How to Avoid Common Yoga Injuries

The risk of injury in Yoga is small, especially when compared with other sports. With wise practice, you can avoid injury entirely. After all, you're practicing Yoga to feel better in your body and mind — and perhaps to both heal old injuries and prevent new ones in the course of your daily life.

Here you find pointers for avoiding injury in the three areas most common areas Yoga affects: the lower back, the hamstrings, and the knees.

Safe Yoga practice begins with selecting a Yoga style that matches your physical abilities and limitations. Your general fitness level, your age, and your lifestyle all factor into this selection process. Some Yoga styles, such as Ashtanga, or "flow," are inherently more physically demanding than others. A physically demanding style isn't more "Yoga" than a gentle one, though. Remember, Yoga is the union of body, breath, and mind; if you have those elements together, you're practicing Yoga.

  • Be mindful of your lower back. Lower back pain is the most commonly reported Yoga injury. To protect your lower back, allow your knees to soften and even bend as necessary. Also remember to lengthen your spine and fold from your hips when doing bends of any sort. With seated forward bends, consider sitting on a blanket to elevate your hips, especially if you're a guy. This modification lessens strain on the lower back.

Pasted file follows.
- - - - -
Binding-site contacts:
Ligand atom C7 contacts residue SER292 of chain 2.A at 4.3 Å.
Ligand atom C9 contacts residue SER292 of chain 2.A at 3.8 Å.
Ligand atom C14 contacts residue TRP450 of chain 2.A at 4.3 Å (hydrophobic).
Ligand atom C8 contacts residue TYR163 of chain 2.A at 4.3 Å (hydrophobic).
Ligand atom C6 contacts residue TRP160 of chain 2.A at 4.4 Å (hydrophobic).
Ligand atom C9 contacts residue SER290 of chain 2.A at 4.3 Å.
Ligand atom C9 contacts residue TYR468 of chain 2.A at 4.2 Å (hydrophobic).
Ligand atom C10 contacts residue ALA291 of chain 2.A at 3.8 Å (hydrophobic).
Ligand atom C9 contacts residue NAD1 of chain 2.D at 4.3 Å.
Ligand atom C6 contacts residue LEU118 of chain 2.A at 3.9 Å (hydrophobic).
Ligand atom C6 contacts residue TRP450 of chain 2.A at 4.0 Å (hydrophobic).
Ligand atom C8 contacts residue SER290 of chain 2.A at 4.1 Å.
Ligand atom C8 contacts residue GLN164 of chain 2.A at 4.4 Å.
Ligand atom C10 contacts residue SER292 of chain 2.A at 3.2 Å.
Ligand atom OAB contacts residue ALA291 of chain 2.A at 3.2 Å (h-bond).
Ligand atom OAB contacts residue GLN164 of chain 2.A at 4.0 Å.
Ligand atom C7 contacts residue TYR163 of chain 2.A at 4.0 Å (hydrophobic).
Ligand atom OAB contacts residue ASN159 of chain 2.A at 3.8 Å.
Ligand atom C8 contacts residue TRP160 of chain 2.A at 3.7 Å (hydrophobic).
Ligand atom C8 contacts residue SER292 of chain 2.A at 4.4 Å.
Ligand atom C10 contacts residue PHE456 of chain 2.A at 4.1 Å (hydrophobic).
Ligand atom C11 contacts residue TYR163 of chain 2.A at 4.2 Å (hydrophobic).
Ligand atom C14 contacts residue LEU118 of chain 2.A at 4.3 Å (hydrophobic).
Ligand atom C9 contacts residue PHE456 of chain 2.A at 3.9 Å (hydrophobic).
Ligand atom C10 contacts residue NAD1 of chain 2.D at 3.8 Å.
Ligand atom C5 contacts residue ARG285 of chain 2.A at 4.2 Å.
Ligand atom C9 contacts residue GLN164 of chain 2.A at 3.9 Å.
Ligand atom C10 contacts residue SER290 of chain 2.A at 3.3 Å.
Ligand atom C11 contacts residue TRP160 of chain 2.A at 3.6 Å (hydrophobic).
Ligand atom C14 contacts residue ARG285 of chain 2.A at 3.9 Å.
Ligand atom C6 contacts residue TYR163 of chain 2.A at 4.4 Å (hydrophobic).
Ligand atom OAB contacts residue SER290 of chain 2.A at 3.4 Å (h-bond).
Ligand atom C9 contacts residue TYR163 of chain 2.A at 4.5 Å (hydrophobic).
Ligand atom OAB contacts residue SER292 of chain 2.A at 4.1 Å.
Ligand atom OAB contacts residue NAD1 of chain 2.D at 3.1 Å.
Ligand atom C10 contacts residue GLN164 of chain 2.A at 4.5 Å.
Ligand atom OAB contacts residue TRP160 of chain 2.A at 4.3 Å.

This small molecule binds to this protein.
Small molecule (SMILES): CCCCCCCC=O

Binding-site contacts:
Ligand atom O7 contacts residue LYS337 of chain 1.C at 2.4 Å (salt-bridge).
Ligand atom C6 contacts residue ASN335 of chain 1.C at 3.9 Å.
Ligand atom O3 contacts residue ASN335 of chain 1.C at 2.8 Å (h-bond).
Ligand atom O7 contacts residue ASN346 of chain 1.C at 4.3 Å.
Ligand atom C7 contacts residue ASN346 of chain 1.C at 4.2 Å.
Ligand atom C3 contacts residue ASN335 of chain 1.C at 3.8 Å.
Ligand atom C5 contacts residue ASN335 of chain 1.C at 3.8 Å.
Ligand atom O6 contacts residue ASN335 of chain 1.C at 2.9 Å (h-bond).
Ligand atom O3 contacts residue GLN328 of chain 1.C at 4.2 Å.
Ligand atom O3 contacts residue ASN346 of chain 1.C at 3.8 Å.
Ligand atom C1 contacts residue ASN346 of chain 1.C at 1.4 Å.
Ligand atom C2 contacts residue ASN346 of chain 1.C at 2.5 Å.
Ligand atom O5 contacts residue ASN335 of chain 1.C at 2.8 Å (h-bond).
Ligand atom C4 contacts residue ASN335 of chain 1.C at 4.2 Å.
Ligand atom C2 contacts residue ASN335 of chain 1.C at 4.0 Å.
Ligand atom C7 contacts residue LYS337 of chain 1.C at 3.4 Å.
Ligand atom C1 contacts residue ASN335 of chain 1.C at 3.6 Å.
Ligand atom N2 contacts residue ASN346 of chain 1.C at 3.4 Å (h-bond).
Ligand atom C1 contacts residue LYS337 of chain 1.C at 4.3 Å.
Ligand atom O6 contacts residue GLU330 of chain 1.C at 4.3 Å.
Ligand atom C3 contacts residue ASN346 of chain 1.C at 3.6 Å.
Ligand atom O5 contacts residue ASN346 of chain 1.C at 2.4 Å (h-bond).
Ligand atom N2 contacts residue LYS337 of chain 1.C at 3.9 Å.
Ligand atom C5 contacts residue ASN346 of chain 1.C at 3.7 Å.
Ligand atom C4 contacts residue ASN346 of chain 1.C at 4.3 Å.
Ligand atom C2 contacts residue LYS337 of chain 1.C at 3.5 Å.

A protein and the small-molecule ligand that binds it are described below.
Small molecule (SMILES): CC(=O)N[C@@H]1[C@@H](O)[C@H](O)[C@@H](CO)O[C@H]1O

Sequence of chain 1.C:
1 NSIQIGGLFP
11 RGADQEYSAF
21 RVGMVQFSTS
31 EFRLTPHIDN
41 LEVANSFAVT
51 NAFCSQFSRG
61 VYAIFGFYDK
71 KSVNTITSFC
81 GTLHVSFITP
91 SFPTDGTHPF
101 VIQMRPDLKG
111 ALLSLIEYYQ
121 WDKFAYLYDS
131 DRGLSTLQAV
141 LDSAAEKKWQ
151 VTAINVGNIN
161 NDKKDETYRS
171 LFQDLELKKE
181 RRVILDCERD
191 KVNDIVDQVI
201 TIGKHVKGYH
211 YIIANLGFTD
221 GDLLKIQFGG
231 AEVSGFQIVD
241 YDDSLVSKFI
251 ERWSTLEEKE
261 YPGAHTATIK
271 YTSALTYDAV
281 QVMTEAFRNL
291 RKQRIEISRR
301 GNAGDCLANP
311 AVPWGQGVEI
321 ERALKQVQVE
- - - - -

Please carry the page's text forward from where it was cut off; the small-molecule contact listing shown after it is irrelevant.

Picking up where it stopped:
• Loosen tight hamstrings, mindfully. Tight hamstrings are part and parcel of modern life. Many people spend hours of their days seated, whether at the computer, in the car, or on the couch. Sound familiar? If so, you're vulnerable if you dive into seated forward bends or approach other forms of forward bending with too much zeal. Soften or bend your knees when you begin to feel a pull in your hamstring muscles. With practice, you'll notice improvement, but try not to focus too much on how far you can bend — that's ego, not Yoga.

  • Protect your knees. Of all your joints, your knees are perhaps the most susceptible to injury. Your knees absorb the impact of all the walking, lifting, and kneeling you do during the course of your day. If you engage in high-impact activities such as running and basketball, they put up with even more. So be especially kind to your knees on the Yoga mat, and tread with deliberation so that you gradually gain flexibility without injury.

    The knees are one area that especially require precision and alignment. Track where your knees go as you step into standing bent leg positions (warrior I and II, for example). You want your knee to be in line with your second and third toes. This position takes attention because, unchecked, your knee wants to migrate elsewhere, putting strain on the joint. You should also avoid the classic lotus position, unless you have extraordinary flexibility in your hips.

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